Pot Of Gold
by Game

Album: The R.E.D. Album (2011)
Charted: 58


  • The second official single from West Coast rapper The Game's fourth studio album The R.E.D. Album features vocals from R&B singer Chris Brown.
  • Game and Chris Brown penned the song with Sam Hook, who is a songwriter signed to Ne-Yo's Compound Entertainment record label. It was produced by Los Angeles-based production/writing duo The Futuristic (Pitbull, Ne-Yo, Wiz Kalifa, Akon).
  • The song finds Game contemplating his material possessions in the face of the world's problems, whilst Brown sings about how he misses the days "when life was simple." "You never grasp a hold of every coin in the pot, so you gotta take as much as you can," the Compton, California, rapper told MTV News of the lyrical content. "To me, those coins are my family, my girl, my friends — nothing materialistic."
  • The song's Bryan Barber directed video was shot on June 28, 2011 at an abandoned East Los Angeles residence. Game's lyrics shaped the video's direction. "He wanted to do a concept that was kind of a tribute to everything that has influenced him over the years and got him to the place that he's at now," Barber told MTV News.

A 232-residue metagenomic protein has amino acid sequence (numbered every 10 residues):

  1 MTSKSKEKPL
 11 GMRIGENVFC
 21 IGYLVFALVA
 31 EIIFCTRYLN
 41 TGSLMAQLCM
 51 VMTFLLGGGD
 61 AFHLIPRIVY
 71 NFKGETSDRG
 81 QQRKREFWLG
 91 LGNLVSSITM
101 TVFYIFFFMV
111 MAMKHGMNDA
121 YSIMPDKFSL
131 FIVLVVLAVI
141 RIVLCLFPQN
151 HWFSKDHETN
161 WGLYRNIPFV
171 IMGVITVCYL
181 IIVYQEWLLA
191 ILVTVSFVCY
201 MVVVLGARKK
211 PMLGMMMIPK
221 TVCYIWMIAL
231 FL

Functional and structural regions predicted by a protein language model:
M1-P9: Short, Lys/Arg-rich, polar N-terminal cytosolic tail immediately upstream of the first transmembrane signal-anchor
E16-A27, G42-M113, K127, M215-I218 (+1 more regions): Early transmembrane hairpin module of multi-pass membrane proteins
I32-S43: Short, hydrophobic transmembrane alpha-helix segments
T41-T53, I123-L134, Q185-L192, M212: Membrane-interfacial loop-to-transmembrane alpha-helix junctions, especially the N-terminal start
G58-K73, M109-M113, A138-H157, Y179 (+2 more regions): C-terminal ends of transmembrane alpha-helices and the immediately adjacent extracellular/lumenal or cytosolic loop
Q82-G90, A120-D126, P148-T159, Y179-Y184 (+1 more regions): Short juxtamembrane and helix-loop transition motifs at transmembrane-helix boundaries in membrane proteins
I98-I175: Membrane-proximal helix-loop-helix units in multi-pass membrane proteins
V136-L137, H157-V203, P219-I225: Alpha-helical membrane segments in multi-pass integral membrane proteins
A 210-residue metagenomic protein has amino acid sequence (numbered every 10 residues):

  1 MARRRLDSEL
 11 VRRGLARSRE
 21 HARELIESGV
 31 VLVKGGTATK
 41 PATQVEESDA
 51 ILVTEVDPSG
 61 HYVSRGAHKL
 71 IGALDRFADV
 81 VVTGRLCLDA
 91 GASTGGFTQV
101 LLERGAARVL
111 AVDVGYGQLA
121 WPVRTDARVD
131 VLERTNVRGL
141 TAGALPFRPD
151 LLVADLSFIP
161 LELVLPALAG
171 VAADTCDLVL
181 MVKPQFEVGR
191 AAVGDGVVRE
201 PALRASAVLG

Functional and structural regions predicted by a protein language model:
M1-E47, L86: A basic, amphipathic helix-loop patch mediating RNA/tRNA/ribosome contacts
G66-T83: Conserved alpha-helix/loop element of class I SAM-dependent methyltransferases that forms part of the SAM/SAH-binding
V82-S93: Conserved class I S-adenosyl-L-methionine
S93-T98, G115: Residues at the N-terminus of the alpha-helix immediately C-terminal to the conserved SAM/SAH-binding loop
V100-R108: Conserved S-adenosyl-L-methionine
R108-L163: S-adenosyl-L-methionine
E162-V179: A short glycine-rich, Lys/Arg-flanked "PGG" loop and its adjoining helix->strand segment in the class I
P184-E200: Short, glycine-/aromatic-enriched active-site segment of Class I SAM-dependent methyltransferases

The clip acts as a retrospective of Game's own life growing up in Compton. It begins with him rapping in an attic reminiscing on simpler days. It gave the rapper a chance to look back on his childhood and to connect with his own son by showing him where daddy grew up. "First scene is I'm up in this attic with all these Tupac posters and Snoop Dogg and just basketballs. It's sorta real reminiscent of my room growing up in my house," said Game. "I got my son in there. So it's like me bringing my son back to where I grew up because he doesn't know anything about that. He's spoiled, he lives far out, he goes to private school. So just showing him the things that existed and the daily routine when I was a kid."
  • Game told the story of the song in an interview with Artist Direct: "It's nothing but a positive song. I think after 'Red Nation' getting banned it was pretty much perfect for what I was trying to do. We wanted to paint a picture that everything doesn't have to be so negative. That's why I got Chris Brown on the song because he's been faced with as much criticism and controversy as I have over the last few years. He came back and rose to the top. I wanted to tell the story and uplift people like I usually do. It's more of an international appealing song too."


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